The quick is a small blood vessel that supplies the blood to the nail. It is encased within the nail shaft and is visible as a small, pink line inside the clear nail. If the quick is cut the nail will begin to bleed. While this is not a fatal amount of blood, it can be a frightening experience for those who have never had it happen. If the quick is cut it is important not to panic. Though it may seem that way at times, a chicken isn't going to bleed to death through its toenail.
If you only just nicked the quick, then it may not even bleed or will only produce a drop or two of blood. If the quick has been deeply trimmed back there can be quite a bit of blood and it may bleed for several minutes and it is important to stop this bleeding as soon as possible.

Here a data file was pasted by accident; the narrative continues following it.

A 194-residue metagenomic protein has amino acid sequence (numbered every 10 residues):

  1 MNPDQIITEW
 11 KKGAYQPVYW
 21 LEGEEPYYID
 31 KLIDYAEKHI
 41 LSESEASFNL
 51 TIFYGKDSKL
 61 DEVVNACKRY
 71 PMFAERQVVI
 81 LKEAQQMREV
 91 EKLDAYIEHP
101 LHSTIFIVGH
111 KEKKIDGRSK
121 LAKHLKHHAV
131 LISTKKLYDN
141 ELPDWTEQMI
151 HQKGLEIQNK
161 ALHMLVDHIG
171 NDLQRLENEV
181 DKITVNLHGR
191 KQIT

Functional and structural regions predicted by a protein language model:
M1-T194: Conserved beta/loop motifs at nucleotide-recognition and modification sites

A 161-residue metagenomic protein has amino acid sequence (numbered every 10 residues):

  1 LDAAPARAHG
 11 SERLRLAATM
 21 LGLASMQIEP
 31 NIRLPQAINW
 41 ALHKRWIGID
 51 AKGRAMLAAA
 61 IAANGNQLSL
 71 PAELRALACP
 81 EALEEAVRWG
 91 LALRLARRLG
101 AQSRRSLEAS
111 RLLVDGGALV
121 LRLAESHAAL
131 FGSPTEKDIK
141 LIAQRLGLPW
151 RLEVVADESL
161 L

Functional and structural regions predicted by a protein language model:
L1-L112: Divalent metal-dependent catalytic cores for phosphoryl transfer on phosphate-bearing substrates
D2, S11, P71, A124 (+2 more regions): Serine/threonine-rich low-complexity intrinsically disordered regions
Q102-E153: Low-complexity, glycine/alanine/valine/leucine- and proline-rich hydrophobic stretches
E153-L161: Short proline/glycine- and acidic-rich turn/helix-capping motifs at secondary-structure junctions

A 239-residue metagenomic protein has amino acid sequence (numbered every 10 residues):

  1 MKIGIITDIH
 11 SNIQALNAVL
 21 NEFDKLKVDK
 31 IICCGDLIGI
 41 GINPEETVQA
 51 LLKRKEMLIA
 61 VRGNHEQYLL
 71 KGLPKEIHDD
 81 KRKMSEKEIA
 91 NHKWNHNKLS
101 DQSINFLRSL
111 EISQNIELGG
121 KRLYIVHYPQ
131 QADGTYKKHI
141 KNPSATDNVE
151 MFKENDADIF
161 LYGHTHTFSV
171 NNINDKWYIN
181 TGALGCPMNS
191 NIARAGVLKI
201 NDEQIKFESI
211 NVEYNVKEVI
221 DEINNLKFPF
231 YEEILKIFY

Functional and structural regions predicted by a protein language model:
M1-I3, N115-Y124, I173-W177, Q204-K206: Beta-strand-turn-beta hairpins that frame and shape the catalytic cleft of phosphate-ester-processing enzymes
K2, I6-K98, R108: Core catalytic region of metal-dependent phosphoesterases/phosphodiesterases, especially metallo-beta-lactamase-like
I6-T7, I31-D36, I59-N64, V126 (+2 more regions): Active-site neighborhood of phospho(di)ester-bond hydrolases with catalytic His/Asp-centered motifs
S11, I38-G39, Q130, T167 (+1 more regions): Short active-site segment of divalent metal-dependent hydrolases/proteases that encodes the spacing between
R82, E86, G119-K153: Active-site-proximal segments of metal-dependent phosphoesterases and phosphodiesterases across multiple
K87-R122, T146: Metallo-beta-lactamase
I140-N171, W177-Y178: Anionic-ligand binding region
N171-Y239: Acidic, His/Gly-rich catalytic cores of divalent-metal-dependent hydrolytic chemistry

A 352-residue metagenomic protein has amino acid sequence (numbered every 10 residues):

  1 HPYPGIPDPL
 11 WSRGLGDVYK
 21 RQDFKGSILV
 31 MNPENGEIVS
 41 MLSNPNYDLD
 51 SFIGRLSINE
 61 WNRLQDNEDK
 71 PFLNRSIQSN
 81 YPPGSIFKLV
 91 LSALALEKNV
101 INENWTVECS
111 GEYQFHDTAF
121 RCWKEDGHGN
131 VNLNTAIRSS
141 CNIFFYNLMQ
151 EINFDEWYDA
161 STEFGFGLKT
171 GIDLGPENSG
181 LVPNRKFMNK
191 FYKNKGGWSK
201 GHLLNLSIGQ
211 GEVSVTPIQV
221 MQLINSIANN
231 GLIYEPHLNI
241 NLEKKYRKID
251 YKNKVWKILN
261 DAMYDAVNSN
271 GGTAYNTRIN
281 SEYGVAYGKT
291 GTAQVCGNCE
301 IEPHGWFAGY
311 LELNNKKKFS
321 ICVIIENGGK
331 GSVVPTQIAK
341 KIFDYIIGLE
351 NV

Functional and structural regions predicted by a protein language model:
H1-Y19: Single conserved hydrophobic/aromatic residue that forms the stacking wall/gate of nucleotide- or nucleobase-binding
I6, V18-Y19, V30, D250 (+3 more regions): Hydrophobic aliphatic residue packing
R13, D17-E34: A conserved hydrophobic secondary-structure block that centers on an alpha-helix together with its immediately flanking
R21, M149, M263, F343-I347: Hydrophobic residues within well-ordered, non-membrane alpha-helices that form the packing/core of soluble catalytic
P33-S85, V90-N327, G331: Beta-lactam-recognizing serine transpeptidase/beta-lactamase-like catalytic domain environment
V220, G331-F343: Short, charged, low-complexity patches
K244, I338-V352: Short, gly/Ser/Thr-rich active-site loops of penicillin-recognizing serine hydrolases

Styptic Powder or a Styptic Pencil are both very good for stopping bleeding since this is what they are designed for. A popular product for Styptic Powder is Quick Stop, which can be purchased at any pet or feed store. Styptic Powder and Styptic Pencils can also be purchased in the cosmetics section of most department stores. Styptic Powder works as a clotting agent and almost instantly stops the bleeding on a quicked nail. To stop the bleeding simply put a small amount of the powder on the tip of your finger and press the powder onto the end of the nail. Be sure that the powder has been applied to the entire tip of the nail and forms a slight coating. The bleeding should stop very quickly, but if it doesn't simply apply the powder a second time. For a Styptic Pencil simply press the end of the pencil against the tip of the nail and roll it back and forth gently until the bleeding has stopped.